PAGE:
Tuesday, July 23, 2013

The Health Benefits of Eating Okra

We call it "Okro" and "Ila" here in Southwest Nigeria  and we have been eating it for centuries. I guess it is time to start marketing Okra internationally. #LOL

Okra is good for you.

Eat This Now: Okra

In the south, it’s available year-round, but for the rest of us, summer is a great time to take advantage of fresh okra. While it looks like a ridged pepper, okra belongs to the same family as hibiscus and cotton, and likely came to the U.S. from Africa more than three centuries ago.

The food: Okra is appealing for its tender fruit and leaves, but perhaps its most unusual feature is the gummy, gelatinous substance released from its pods when cooked. That sticky agent makes it a popular ingredient in gumbos and soups where it acts as a thickener, but if it’s not to your liking, some cooks recommend quick-frying sliced okra in a saute pan with some cornmeal.

The trend: Packed with fibers that can help to lower cholesterol, okra also contains nearly 10% of daily recommended levels of vitamin B6 and folic acid. And because it is relatively simple to grow in warm climates, okra is becoming popular in north and south China. “It was the preferred vegetable for the Olympic athletes of the Beijing Olympic Games,” says Kantha Shelke, a food scientist at Corvus Blue LLC and spokesperson for the Institute of Food Technologists (IFT). And okra may have some other effects to thank for that. “Because of its physiological effects, it has gained some interesting names including ‘green panax’ in Japan and ‘plant viagra’ in the USA,” she says. “The polysaccharides in okra are thought to open up the arteries in a similar way to Viagra.”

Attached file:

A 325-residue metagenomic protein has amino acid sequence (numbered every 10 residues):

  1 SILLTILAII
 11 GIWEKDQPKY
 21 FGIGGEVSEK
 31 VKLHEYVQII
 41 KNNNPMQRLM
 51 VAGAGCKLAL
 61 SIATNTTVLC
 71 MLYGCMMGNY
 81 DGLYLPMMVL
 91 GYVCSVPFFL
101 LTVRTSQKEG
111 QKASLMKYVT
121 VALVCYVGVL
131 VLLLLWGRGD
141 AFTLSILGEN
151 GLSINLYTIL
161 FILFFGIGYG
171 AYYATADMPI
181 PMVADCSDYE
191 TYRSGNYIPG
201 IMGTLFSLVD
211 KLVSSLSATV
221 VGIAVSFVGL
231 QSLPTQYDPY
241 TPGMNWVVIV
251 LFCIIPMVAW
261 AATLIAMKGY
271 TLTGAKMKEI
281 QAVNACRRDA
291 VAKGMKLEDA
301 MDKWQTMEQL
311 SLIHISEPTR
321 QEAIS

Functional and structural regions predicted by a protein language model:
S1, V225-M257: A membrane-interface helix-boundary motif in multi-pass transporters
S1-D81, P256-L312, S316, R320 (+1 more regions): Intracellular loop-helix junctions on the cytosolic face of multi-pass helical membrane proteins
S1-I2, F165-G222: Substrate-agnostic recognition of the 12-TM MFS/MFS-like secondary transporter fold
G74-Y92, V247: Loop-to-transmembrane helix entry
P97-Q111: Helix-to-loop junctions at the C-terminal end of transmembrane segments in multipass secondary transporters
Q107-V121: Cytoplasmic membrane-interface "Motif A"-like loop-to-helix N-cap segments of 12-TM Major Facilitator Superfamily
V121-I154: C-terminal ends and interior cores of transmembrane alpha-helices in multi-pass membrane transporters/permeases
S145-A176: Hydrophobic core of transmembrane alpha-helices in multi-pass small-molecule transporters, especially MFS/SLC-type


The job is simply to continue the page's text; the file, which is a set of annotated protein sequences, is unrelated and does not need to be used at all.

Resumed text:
While okra is a popular staple in some international cuisines, Americans are still warming up to the vegetable. According to Shelke, who studies food trends, okra chips are gaining popularity in the appetizer menus of Indian and vegetarian restaurants. And at the New York City Greenmarket, Eugena Yoo of Lani’s Farm in Bordentown, New Jersey says immigrant communities gravitate toward the  in-season vegetable, since they tend to recognize it and are aware of its health benefits.

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